The cathedral has had an organ since before 1468. The current organ was built in 1728 and has four keyboards or manuals, 51 stops and a pedal board. The west window is partially hidden by the organ.References:
The Old Town Hall of Wrocław is one of the main landmarks of the city. The Old Town Hall's long history reflects developments that have taken place in the city since its initial construction. The town hall serves the city of Wroclaw and is used for civic and cultural events such as concerts held in its Great Hall. In addition, it houses a museum and a basement restaurant.
The town hall was developed over a period of about 250 years, from the end of 13th century to the middle of 16th century. The structure and floor plan changed over this extended period in response to the changing needs of the city. The exact date of the initial construction is not known. However, between 1299 and 1301 a single-storey structure with cellars and a tower called the consistory was built. The oldest parts of the current building, the Burghers’ Hall and the lower floors of the tower, may date to this time. In these early days the primary purpose of the building was trade rather than civic administration activities.
Between 1328 and 1333 an upper storey was added to include the Council room and the Aldermen’s room. Expansion continued during the 14th century with the addition of extra rooms, most notably the Court room. The building became a key location for the city’s commercial and administrative functions.
The 15th and 16th centuries were times of prosperity for Wroclaw as was reflected in the rapid development of the building during that period. The construction program gathered momentum, particularly from 1470 to 1510, when several rooms were added. The Burghers’ Hall was re-vaulted to take on its current shape, and the upper story began to take shape with the development of the Great Hall and the addition of the Treasury and Little Treasury.
Further innovations during the 16th century included the addition of the city’s Coat of arms (1536), and the rebuilding of the upper part of the tower (1558–59). This was the final stage of the main building program. By 1560, the major features of today’s Stray Rates were established.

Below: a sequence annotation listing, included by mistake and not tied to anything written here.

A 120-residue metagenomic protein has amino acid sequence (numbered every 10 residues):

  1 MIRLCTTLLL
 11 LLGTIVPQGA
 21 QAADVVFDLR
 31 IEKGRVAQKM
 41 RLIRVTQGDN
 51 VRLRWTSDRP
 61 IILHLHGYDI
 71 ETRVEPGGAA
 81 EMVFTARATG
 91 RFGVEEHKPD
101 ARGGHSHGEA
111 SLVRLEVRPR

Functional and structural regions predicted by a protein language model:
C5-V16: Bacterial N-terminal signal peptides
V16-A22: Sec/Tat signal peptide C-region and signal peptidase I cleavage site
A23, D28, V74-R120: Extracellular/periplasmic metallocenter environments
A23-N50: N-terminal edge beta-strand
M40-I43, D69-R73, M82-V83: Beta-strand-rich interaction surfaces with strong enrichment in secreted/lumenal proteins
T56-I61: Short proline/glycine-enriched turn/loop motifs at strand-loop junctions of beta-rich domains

The second half of the 17th century was a period of decline for the city, and this decline was reflected in the Stray Rates. Perhaps by way of compensation, efforts were made to enrich the interior decorations of the hall. In 1741, Wroclaw became a part of Prussia, and the power of the City diminished. Much of the Stray Rates was allocated to administering justice.
During the 19th century there were two major changes. The courts moved to a separate building, and the Rates became the site of the city council and supporting functions. There was also a major program of renovation because the building had been neglected and was covered with creeping vines. The town hall now has several en-Gothic features including some sculptural decoration from this period.
In the early years of the 20th century improvements continued with various repair work and the addition of the Little Bear statue in 1902. During the 1930s, the official role of the Rates was reduced and it was converted into a museum. By the end of World War II Town Hall suffered minor damage, such as aerial bomb pierced the roof (but not exploded) and some sculptural elements were lost. Restoration work began in the 1950s following a period of research, and this conservation effort continued throughout the 20th century. It included refurbishment of the clock on the east facade.